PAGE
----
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Princess Eugenie wedding: royal marries at star-studded ceremony

Kate Moss and Robbie Williams among guests in Windsor for second royal wedding of 2018

Roads were closed, balloted tickets offered to members of the public and the streets of Windsor scattered with royal devotees, but this was, insisted the father of the bride before the service, not a public wedding. This is meant to be a family wedding.

And so it turned out when Princess Eugenie, the younger daughter of Prince Andrew and Sarah, Duchess of York, married Jack Brooksbank, a tequila ambassador, at St Georges chapel on Friday, in a service that was both a highly formal royal event and a somewhat idiosyncratic ceremony reflecting the distinct character of the younger generation of royals.

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Sarah Ferguson, the mother of the bride, arrives for the wedding. Photograph: Rex/Shutterstock

As befits a ceremony where guests ranged from the Queen to Ricky Martin, the service was conducted by the Dean of Westminster, with music by Andrea Bocelli, while the bridal party included Prince George, and Robbie Williamss daughter Teddy.

The readings included a lesson from St Pauls letter to the Colossians and an extract from The Great Gatsby, read by the brides older sister, Beatrice, which raised eyebrows for its description of the lead character as an elegant young roughneck, a year or two over 30, whose elaborate formality of speech just missed being absurd.

The passage, the dean later explained in his address, had reminded [Eugenie] immediately of Jack, though it was particularly the description of Gatsbys smile as having a quality of eternal reassurance that she had meant, he said pointedly.

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The Duke and Duchess of Cambridge with the Duke and Duchess of Sussex. Photograph: Danny Lawson/AFP/Getty Images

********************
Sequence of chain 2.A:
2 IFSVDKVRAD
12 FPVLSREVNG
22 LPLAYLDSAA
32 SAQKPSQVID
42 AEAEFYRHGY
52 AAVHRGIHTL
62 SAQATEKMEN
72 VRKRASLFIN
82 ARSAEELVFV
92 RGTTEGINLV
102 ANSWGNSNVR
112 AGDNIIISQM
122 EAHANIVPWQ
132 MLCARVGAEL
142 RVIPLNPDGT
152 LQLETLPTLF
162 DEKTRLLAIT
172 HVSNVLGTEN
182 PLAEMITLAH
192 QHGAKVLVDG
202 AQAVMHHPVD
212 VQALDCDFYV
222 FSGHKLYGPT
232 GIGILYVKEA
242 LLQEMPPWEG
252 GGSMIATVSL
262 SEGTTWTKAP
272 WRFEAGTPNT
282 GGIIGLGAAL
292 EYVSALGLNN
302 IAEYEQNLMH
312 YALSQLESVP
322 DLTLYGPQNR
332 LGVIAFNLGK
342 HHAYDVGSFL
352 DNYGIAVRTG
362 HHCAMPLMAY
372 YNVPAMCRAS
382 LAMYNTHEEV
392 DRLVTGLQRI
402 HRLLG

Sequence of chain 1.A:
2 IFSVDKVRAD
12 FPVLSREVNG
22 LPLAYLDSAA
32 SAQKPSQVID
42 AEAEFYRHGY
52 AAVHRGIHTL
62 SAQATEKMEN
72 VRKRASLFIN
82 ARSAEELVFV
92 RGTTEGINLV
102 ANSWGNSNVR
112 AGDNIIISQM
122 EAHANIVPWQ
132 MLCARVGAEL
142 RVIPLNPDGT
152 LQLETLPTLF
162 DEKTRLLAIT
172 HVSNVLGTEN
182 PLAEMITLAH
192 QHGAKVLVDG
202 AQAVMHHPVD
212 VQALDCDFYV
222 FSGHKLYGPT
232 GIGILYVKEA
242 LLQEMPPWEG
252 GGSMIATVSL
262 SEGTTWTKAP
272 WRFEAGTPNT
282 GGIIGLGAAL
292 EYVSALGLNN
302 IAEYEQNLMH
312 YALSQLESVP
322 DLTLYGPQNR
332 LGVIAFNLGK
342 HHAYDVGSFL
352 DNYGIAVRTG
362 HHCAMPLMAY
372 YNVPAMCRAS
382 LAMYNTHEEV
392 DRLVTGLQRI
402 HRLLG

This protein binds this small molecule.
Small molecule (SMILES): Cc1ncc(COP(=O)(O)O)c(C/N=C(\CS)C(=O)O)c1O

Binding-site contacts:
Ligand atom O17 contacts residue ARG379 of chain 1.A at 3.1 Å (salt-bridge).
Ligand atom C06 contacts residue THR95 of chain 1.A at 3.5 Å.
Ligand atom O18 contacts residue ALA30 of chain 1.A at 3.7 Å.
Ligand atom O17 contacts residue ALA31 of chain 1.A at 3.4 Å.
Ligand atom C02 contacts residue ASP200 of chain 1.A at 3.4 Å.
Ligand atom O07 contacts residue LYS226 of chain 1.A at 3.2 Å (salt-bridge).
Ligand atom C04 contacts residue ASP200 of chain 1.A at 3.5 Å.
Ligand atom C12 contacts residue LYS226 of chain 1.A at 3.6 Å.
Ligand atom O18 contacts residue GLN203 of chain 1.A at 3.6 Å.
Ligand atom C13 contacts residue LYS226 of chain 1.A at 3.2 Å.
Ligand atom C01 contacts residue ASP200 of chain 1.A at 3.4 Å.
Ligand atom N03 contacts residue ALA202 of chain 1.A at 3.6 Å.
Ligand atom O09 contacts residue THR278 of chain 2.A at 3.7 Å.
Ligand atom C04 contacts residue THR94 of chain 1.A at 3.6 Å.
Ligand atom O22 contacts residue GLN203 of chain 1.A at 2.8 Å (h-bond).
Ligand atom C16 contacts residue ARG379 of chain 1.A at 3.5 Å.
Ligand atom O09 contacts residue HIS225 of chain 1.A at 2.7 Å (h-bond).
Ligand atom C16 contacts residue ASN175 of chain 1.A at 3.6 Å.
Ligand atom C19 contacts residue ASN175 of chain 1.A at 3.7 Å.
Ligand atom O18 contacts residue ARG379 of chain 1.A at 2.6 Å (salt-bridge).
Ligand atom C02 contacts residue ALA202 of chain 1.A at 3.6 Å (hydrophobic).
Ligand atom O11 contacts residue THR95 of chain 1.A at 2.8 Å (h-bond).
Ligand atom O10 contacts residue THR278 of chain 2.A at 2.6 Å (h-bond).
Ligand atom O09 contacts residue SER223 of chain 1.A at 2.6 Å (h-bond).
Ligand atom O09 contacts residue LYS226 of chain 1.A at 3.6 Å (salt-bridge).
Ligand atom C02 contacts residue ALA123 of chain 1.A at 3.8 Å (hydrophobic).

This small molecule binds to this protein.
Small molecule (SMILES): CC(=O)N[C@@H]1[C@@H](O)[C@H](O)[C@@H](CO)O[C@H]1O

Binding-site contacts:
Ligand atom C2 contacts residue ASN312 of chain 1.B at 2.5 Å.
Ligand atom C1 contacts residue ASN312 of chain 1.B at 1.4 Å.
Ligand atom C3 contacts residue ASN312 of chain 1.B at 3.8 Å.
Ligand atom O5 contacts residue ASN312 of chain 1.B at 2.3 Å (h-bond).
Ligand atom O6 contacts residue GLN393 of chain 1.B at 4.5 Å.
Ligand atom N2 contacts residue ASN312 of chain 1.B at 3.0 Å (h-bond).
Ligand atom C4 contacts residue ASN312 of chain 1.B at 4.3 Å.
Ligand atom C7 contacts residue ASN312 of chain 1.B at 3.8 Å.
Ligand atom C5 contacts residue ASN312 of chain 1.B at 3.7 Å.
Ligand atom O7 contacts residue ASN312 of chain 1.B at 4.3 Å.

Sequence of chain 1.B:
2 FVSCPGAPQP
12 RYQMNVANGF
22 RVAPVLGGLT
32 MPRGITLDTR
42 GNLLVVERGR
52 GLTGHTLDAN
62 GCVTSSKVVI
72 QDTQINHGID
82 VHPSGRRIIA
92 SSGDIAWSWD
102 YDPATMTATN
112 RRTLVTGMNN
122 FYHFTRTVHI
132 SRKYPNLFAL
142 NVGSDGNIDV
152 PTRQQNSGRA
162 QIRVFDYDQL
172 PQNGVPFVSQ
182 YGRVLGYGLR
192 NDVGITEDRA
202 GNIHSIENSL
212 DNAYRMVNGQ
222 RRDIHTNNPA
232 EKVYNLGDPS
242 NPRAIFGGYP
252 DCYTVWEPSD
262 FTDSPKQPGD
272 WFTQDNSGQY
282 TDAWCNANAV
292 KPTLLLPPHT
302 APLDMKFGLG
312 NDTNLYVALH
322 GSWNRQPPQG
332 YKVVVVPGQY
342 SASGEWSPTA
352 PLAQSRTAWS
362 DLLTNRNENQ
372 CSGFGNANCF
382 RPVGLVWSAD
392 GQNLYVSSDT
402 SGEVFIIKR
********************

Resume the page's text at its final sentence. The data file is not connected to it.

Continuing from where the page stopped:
Eugenie, who is ninth in line to the throne, met Brooksbank in 2010 while he was working behind a bar in Verbier, a ski resort favoured by the royals. Describing their love at first sight encounter in an interview on the eve of the wedding, he said: We just stared at each other. Eugenie said it was his huge, windscreen wiper wave that first convinced her he liked her.

The groom described Eugenie, 28, as a bright, shining light, while she said: Jack is the kind of guy who, you know, when you are lost at a party he will walk in and he makes everyone feel so special. He will scoop you up and talk to you and make you feel a million dollars.

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Kate Moss with her daughter, Lila Grace Moss. Photograph: Matt Crossick/AFP/Getty Images

Brooksbank, 32, who went on to manage the London nightclub Mahiki, works as a representative for a tequila brand launched by George Clooney. Eugenie, who is employed as a director at the London art gallery Hauser & Wirth, does not receive any money from the sovereign grant, which replaced the civil list, but is supported from her fathers private income.

The BBC had demurred when offered the opportunity to broadcast the ceremony live, as it had done with the wedding of Prince Harry and Meghan Markle in May, so the honour fell to ITV, anchored by the This Morning presenters Eamonn Holmes and Ruth Langsford.